"YES! So YOU'RE the 'triad connection', Mama's mentioned YOU!"
Stepping out from my shelter of the wall, I looked back in time to see the door to the Governors office swing open. An invading flank of photogs, reporters, sound guys and radio hacks poured forth through the narrow doorway, wading into the sea of fourth graders towards me. The local news division was now decamped and it was every man (and woman) for himself. No holds barred - no quarter given.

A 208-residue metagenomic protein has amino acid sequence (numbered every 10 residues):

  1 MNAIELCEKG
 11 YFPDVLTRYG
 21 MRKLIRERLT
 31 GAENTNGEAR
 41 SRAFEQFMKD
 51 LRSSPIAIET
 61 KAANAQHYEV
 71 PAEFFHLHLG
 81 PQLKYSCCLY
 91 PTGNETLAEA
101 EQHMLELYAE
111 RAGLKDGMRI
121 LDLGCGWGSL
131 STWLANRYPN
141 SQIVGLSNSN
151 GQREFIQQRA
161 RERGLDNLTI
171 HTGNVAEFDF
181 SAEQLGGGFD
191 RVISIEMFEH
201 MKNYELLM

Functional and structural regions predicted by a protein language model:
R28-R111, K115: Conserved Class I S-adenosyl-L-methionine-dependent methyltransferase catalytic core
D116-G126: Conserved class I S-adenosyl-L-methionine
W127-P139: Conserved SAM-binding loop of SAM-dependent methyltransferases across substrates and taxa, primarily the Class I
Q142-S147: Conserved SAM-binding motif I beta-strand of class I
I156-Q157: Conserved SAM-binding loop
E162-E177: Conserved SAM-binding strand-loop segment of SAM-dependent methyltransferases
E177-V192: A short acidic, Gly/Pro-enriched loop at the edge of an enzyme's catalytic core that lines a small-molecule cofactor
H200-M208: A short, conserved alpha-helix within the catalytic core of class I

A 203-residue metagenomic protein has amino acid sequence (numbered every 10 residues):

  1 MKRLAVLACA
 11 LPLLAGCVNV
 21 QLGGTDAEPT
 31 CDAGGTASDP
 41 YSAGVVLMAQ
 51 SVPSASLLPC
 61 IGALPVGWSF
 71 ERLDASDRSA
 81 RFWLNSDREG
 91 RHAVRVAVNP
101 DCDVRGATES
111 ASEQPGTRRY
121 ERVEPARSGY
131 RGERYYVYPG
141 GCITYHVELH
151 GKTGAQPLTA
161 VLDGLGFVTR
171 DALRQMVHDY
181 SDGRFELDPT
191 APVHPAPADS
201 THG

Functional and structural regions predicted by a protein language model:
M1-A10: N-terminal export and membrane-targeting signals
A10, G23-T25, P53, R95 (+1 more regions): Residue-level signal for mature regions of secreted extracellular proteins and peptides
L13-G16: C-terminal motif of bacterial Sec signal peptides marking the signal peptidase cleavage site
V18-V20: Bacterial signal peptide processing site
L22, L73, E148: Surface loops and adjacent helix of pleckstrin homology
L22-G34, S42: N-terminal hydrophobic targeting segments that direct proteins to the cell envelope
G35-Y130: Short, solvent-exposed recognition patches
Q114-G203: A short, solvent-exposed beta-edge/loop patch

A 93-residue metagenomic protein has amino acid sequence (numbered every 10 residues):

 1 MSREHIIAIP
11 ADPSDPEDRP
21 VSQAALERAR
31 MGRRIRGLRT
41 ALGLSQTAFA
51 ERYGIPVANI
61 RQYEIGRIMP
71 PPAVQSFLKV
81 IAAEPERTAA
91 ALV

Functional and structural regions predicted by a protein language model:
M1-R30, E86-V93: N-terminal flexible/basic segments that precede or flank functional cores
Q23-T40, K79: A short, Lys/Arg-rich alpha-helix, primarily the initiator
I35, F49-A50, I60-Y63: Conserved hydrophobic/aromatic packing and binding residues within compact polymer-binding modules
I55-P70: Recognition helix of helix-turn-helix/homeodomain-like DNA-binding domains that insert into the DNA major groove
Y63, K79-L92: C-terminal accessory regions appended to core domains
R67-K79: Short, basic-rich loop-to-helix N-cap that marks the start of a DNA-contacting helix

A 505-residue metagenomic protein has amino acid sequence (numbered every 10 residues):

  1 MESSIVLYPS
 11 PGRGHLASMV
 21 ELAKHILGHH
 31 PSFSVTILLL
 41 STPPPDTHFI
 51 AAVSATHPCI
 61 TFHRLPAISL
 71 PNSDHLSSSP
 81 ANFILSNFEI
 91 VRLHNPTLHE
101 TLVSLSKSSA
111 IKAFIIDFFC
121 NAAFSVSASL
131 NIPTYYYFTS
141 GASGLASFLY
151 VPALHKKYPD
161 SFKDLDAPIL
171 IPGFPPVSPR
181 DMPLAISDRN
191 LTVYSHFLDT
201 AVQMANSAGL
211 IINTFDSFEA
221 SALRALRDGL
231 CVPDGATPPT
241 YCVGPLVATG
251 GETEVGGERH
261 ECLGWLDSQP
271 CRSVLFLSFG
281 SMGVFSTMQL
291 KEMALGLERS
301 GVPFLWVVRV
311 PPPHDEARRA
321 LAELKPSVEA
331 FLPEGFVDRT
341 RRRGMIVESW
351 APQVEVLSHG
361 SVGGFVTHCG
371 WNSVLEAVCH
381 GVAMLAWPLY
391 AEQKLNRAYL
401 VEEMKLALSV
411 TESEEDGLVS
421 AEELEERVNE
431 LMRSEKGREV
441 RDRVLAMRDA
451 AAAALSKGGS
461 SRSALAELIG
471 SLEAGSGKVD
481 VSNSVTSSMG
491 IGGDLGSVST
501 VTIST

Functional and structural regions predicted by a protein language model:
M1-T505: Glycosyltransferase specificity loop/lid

Spinning back around to the suspected (but still closed) door - I peered through my viewfinder, steadied a shot and braced myself for the lightning round of Elbow Fiesta that was about to ensue. I'd barely remembered to roll tape myself when the door swung open and out strode The Governor, The Star, and one brightly-clad bubbly morning anchor. Camera-mounted lights popped on and closed in behind me, triggering a renewed series of screams from the astonished ten year olds. As the throng of lenslingers congealed around the Governor and his guests, I found myself being squeezed into it's epicenter. Suddenly I was face to face with the Guv and the Showstopper as camera jocks of every description trampled the shrieking field trippers around me. Soon I was shoulder to shoulder with photogs on both sides, bracing myself against the push of the pack as the American Idol wannabe stood just inches away from me. A large boom microphone dangled overhead and the crush became even tighter. Wedged up against the Governor, Clay and a tightening throng of photog body parts and lenses, I could smell what many of them had for breakfast. They call these little get-togethers 'gang bags' for a reason.